AS a civil and environmental engineer, I was trained to plan for contingencies. For every plan A, there's a plan B, C and even D.
That's why it disappoints me that successive Labor and Liberal governments have failed to plan for what the Hunter region and its economy will look like in 10, 20 and 50 years' time.
The world is changing and the writing is on the wall for coal. In response to the climate crisis, we are seeing the coal industry close down in places like Germany while our traditional export markets like China and Japan have pledged to cancel coal power stations in favour of renewables.
As it stands our governments have no plan for communities reliant on coal companies.
We cannot stand by and see these communities, like many here in the Hunter, be left high and dry once these companies start to pack up and leave.
While Liberal and National governments are in climate denial, we know there is a choice.
We can sit back and do nothing, or we can actively plan for a transition that not only moves us to a renewable more sustainable economy but also supports coal workers, their families and communities.
There is so much potential for new jobs in renewable energy, sustainable agriculture, education and training, and manufacturing, but this can only happen with government backing and investment.
The Greens have established a parliamentary inquiry into Jobs for the Future in Regional Areas and I will be joining hearings in the Hunter to hear directly from people of the Hunter and experts on how we can best deliver jobs for the future in regional NSW.
The hearings will be held on November 5.
The Hunter is dangerously at the mercy of fossil-fuel giants, especially in towns like Cessnock, Muswellbrook and Singleton.
These multi-billion dollar coal companies know that renewables completely replacing coal is not a question of if, but when.
As soon as it does, they will cut and run from the Hunter to look for profits elsewhere, leaving communities and workers to fend for themselves.
That is completely unacceptable.
Equally unacceptable is the Liberal-National government's resistance to coming up with a plan that anticipates the big changes coming our way or better still shapes the change that we need to protect the planet and people on it.
We are fast approaching the tipping point of the climate emergency.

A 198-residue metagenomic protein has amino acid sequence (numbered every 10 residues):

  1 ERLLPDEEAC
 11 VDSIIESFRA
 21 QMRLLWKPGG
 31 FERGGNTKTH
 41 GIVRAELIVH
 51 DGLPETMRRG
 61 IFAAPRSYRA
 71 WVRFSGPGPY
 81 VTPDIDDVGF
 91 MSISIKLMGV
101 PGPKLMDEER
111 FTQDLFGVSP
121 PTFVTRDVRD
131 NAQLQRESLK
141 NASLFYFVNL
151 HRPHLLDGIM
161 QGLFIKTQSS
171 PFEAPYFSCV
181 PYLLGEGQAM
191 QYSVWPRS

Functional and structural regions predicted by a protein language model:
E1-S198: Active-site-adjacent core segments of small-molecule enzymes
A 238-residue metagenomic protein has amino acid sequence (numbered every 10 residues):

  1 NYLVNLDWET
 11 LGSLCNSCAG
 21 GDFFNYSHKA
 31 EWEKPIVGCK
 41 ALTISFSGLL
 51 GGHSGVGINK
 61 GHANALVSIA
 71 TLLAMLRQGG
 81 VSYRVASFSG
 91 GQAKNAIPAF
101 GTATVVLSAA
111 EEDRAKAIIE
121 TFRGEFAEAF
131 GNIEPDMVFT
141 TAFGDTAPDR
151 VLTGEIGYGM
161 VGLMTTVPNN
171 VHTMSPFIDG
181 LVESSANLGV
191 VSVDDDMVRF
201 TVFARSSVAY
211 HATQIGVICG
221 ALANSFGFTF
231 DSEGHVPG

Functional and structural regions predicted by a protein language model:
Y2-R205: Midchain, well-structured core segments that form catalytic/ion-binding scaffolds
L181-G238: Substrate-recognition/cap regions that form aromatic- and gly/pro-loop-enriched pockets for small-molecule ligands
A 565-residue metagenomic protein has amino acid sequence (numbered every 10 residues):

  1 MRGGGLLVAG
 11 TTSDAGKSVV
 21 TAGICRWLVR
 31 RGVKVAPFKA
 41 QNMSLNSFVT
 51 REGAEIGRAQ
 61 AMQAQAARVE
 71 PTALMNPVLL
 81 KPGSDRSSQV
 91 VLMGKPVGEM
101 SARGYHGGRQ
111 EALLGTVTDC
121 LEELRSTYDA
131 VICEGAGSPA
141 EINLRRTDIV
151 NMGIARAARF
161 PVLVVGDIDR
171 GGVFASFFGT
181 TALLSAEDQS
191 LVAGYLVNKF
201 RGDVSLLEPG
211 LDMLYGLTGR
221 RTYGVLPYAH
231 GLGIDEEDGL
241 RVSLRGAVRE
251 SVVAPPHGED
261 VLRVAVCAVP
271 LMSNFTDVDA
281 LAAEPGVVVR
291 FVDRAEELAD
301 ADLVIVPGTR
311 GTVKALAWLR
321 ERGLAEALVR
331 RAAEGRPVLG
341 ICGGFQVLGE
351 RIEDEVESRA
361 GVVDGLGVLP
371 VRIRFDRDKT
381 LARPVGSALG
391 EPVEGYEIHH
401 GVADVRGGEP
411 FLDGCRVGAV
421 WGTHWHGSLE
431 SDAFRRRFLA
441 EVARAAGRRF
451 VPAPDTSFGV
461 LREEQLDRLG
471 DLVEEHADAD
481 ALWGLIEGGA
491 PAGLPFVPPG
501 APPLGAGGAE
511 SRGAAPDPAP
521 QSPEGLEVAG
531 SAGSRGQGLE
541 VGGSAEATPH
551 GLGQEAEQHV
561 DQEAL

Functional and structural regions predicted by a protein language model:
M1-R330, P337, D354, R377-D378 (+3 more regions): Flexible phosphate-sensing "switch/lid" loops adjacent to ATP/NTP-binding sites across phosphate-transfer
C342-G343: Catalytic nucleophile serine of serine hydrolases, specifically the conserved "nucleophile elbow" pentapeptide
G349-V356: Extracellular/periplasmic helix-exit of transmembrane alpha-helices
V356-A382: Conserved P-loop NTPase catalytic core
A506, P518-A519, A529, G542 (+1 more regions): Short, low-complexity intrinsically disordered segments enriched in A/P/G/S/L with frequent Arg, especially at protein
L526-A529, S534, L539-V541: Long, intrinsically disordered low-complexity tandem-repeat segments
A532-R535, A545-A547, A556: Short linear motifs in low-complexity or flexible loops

We may have already caused irreversible damage to our climate, but both Labor and the Liberals are putting their fingers in their ears and pretending that coal isn't in decline and climate breakdown isn't going to have profound impacts on everyone.
They don't want to consider the impact rising temperatures will have on workers who already struggle through the intense long summer.
They don't want to front up to the consequences of more frequent and severe floods, fires and droughts for our agriculture sector. They're not willing to address what species loss and beach erosion means for tourism.
Their silence, denial and inaction isn't good enough.
The Greens want to see big investment to diversify the economy, tackle the climate emergency and provide a long-term future for towns like Cessnock, Singleton and Muswellbrook.
We have an opportunity to remake a society where no one is left behind in the transition away from coal.
But this does require the political will to invest in making these unprecedented changes.
It requires a commitment to free lifelong education and training so workers have the chance to retrain with no barriers.
It means government support for developing industries that employ workers leaving coal jobs.
It means massive investment in public housing to end the homelessness crisis and it means funding to create jobs in early learning centres, schools, libraries, hospitals and nursing homes, caring work that support our community.
This transformation, funded by government investment, must come through expanding community say in decision-making and greater workplace rights would give locals the control currently held by corporations and distance governments.
This plan will let us simultaneously free ourselves of dependence on the fossil fuel industry and build a brighter future for communities living in the Hunter.
Let's make this plan A because there is no planet B.
Dr Mehreen Faruqi is a Greens senator for NSW
The Hunter is dangerously at the mercy of fossil-fuel giants ... these multi-billion dollar coal companies know that renewables completely replacing coal is not a question of if, but when.